In an effort to stabilize and improve education in Brazil, in 2008 Lula signed a law that created a salary floor for teachers nationwide, one that was to be adjusted annually in an attempt to keep up with macroeconomic shifts and to ensure that the coast of teaching per student was met. A side effect of the law would also be a theoretically more consistent national level of education, as teachers would be less compelled to better funded, better-paying (and typically already better-educated) states. According to the law, every January, a raise in teachers’ salary floor that attempts to reflect the cost of living would be announced, and the states and municipalities would have to then implement the changes.
The government made its announcement a few weeks ago, calling for a readjustment of 11.36% for teachers’ salaries. However, amidst the economic difficulties Brazil has faced across the last year, 10 states, the Federal District, and the National Confederation of Municipalities are contesting the law, saying that amidst the growing inflation and shrinking economy in Brazil, they can only afford a readjustment of 7.41%, and saying that the 87% increase in funding education based on the cost of education per student has led to an already-unsustainable 37% increase in pay for teachers.
This is perhaps not surprising, and given that Brazil’s economic issues are considerable right now, this may not seem like an unfair complaint, especially as the governors’ and municipalities’ request is not to eliminate the increase in salaries, but just to temper it.
However, the governors’ collective letter gives away the game, saying that “The effects of the [economic] crisis are already making themselves felt in health and education,” and thus they shouldn’t be forced to fulfil the federal government’s annual calculation this year.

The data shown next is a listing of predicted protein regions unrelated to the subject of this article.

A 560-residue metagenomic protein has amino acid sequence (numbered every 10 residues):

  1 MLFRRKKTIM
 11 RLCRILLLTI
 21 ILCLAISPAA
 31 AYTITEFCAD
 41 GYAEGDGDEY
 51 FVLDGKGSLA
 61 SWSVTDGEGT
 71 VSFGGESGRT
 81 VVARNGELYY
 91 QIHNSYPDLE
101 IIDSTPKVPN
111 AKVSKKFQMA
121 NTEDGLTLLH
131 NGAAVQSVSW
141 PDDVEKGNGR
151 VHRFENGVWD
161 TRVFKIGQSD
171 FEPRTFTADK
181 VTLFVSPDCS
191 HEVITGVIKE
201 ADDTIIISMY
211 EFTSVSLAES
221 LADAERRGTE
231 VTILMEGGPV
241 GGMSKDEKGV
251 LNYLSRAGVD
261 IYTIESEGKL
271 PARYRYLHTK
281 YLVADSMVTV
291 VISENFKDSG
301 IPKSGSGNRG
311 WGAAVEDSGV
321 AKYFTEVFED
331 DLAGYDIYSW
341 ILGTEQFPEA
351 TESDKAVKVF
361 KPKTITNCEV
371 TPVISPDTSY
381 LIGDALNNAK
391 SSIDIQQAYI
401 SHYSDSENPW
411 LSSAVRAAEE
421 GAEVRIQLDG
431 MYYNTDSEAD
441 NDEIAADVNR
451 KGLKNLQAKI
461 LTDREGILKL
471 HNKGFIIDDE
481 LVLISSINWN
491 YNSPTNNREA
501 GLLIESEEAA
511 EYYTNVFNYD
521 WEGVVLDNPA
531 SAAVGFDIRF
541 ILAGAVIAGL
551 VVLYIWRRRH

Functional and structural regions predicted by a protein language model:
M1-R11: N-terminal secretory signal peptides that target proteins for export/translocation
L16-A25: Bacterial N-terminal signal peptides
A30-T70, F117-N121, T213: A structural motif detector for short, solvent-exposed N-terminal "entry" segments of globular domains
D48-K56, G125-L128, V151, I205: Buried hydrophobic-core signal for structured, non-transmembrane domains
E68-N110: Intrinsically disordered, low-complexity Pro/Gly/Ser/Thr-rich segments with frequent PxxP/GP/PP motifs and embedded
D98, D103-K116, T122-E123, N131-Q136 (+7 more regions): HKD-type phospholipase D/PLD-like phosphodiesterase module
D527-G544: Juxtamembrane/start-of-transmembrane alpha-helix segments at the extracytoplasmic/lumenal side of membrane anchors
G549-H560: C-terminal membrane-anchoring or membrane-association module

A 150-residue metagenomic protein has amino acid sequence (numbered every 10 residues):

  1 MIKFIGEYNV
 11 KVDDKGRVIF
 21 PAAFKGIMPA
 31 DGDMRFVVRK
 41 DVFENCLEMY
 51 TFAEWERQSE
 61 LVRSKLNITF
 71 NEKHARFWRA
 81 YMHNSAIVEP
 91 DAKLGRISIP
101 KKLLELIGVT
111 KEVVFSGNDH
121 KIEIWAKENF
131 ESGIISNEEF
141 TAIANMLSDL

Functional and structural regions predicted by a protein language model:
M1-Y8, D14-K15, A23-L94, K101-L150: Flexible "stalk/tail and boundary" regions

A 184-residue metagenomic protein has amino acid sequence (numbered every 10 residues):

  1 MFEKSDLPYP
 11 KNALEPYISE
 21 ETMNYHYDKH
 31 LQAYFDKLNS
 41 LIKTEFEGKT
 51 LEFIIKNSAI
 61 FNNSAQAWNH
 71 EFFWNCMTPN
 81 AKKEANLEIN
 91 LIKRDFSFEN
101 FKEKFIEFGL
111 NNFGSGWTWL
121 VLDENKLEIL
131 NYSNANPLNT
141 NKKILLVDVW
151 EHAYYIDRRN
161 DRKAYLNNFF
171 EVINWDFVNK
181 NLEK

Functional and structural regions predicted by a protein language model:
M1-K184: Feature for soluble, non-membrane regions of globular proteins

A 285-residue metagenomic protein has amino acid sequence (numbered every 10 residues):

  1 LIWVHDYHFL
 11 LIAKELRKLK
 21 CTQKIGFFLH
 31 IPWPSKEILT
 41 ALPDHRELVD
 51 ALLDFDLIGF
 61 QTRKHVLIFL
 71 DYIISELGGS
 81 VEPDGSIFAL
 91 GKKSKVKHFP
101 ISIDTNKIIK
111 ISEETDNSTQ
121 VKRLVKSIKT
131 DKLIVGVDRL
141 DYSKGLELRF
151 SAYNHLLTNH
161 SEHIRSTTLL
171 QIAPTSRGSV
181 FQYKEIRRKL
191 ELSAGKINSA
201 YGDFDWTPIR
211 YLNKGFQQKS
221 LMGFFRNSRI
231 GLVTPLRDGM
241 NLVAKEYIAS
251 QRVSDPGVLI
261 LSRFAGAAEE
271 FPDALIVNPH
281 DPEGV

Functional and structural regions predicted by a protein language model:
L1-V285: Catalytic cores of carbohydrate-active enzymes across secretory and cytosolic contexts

Again, the economic issue is real, but as is all too often the case, the first fields to suffer (by the governors’ own admission) are those that help the most people: health and education. Rather than curtail spending in other areas or tightening the state and municipal budgets in other areas, the first to go are the ones that help the disadvantaged the most. And it’s not like this isn’t an issue for people – a recent poll in Rio de Janeiro found that 54% of people interviewed believed public health was the “gravest” problem facing Brazil’s second-largest city, with corruption a distant third at 19.1% of respondents (23.7% said “security”). Meanwhile, after widespread protests led to São Paulo governor Geraldo Alckmin temporarily postponing his plans for restructuring education in the state and closing hundreds of schools, Alckmin is now moving forward with a plan that will lead to a 10% increase in students in classrooms that are already overcrowded, even while governors push to reduce spending on education for teachers whose classrooms will become even more crowded.
Whether or not this request is just a one-off, as the governors insist, is beside the point (though if granted, it wouldn’t be shocking if it would appear again in coming years, regardless of the economic situation in Brazil). What’s telling is that yet again, in a context in which high-ranking political corruption, the failures of massive corporations, and the lack of willingness for global capitalists to invest in Brazil amidst uncertainties – in other words, the failures (justifiable or not) of the elites – is leading to political elites to request that society pay (and suffer) for it in cuts to basic social services that had no direct bearing on the current economic crisis.